It is an object of this invention to provide colon tumor-associated molecules which are useful as markers for the rapid detection of colon tumors in an individual. It is another object of this invention to provide methods for detecting colon tumors in an individual at early stages of the disease. It is still another object of the invention to provide therapeutic methods and compositions for treating colon cancers in an individual. It is a further object of the invention to provide methods and compositions for monitoring the effect of the therapeutic treatment of colon cancers in an individual. These and other objects and features of the invention will be apparent from the description, figures and claims which follow.

SUMMARY OF THE INVENTION

The invention provides methods and compositions which permit the rapid and reproducible detection of the presence of a colon cancer in a mammal. In one embodiment, the invention provides isolated target colon adenocarcinoma-associated proteins, which may be detected in a tissue or body fluid sample of a mammal, to provide an indication of the presence of an adenocarcinoma of the colon in the mammal. To enhance the accuracy of the assay, a plurality of colon adenocarcinoma-associated proteins may be detected in the assay. The colon adenocarcinoma-associated protein may be detected in any of a wide range of possible mammalian body fluid or tissue samples. The protein may be detected, e.g., in a human body tissue sample, such as a colon tissue sample. Alternatively, the protein may be detected in a human body fluid sample, such as blood, serum, plasma, fecal, urine, semen, vaginal secretion, spinal fluid, saliva, ascitic fluid, peritoneal fluid, sputum, tissue swab, or a body exudate, such as breast exudate.

In another embodiment of the invention, the target protein detected in a tissue or body fluid sample may be associated with a metastasized adenocarcinoma of the colon. In this embodiment, detection of the protein thus provides an indication of the presence of a metastasized adenocarcinoma of the colon in the mammal. As used herein, the term "colon adenocarcinoma-associated" molecules refers to target molecules originating from and isolable from a colon adenocarcinoma, and substantially neither originating from nor isolable from normal colon cells. It is not necessary that the target molecule be unique to a colon adenocarcinoma cell. Rather, it is preferred that the target molecule have a signal to noise ratio high enough to discriminate between samples originating from colon tumor tissue and samples originating from normal colon tissue.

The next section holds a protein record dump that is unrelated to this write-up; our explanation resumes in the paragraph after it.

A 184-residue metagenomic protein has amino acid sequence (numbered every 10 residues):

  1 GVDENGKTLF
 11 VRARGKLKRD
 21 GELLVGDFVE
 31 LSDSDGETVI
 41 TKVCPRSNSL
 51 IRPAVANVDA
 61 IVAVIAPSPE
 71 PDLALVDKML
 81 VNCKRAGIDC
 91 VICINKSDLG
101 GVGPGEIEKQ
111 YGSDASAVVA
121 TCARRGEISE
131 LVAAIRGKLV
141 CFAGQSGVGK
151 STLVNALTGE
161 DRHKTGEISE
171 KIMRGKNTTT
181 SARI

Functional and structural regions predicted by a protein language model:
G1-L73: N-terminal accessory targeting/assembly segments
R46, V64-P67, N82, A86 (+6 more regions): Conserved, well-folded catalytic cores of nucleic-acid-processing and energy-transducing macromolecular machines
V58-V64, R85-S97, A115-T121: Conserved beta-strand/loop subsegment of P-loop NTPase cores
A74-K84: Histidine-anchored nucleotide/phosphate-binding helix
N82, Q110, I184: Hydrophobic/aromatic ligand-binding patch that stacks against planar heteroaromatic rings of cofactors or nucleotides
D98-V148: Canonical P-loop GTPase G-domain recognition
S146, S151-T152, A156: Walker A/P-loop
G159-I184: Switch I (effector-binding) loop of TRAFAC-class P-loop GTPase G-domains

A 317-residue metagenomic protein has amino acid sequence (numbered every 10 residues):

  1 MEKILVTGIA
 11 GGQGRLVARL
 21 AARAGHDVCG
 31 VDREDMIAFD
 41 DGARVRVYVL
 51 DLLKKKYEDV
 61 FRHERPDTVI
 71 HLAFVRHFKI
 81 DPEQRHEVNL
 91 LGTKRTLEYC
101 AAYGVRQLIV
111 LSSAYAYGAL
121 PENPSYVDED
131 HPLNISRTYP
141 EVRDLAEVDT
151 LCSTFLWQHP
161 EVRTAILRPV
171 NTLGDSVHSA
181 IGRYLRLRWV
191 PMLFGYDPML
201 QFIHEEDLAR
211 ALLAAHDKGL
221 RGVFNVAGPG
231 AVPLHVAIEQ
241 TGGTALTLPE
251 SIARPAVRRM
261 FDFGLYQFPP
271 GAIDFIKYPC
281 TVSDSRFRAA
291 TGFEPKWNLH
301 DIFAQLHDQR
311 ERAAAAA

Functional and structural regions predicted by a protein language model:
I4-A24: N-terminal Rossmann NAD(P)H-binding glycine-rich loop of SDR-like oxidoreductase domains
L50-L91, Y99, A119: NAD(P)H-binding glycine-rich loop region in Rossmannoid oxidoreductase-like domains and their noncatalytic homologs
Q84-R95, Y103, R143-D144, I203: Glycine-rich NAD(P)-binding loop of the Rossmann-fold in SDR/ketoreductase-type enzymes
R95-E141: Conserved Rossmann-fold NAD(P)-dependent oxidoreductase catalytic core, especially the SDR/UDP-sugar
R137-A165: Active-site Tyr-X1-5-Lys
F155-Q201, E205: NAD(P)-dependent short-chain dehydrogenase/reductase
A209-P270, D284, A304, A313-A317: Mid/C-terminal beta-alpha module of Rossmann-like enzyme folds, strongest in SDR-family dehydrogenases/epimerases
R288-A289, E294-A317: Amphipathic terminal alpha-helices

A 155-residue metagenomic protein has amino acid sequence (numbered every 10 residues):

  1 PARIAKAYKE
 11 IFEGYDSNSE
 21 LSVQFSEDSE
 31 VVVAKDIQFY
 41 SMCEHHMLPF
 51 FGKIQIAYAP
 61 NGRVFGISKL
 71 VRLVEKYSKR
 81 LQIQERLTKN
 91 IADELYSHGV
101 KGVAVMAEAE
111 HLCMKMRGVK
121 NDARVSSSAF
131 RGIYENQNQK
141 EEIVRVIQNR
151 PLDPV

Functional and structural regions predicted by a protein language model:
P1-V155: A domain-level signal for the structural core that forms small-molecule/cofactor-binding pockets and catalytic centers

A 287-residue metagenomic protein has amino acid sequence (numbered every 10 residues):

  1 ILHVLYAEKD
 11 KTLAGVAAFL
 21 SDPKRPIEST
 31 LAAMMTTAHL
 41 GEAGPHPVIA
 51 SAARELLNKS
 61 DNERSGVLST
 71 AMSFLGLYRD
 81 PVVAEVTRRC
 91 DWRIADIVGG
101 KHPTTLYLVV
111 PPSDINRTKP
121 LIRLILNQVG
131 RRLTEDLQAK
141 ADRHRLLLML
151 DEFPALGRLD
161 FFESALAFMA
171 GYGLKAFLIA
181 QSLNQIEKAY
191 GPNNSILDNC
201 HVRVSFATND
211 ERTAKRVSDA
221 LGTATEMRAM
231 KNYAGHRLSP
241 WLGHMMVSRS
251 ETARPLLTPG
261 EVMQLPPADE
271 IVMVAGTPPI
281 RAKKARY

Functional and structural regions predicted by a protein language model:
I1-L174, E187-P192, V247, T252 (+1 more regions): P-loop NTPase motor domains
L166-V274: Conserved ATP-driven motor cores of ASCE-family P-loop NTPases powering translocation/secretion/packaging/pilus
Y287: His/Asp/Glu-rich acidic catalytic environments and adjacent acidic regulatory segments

The accuracy of the tissue or body fluid assay may be further enhanced by detecting the absence in the sample of a protein associated with normal colon cells, and not associated with colon adenocarcinoma cells, thereby to confirm the presence of the colon adenocarcinoma. Conversely, in the assay, the presence of proteins associated with normal colon tissue, and the absence of proteins associated with a colon adenocarcinoma can serve as an indication of the absence of a colon adenocarcinoma in the individual being tested. The colon adenocarcinoma-associated or normal colon cell-associated protein may comprise, in one embodiment, a nuclear matrix protein, such as an interior nuclear matrix protein. The isolation of nuclear matrix proteins from cells is described in U.S. Pat. No. 4,882,268, issued Nov. 21, 1989, and U.S. Pat. No. 4,885,236, issued Dec. 5, 1989, the disclosures of which are incorporated herein by reference.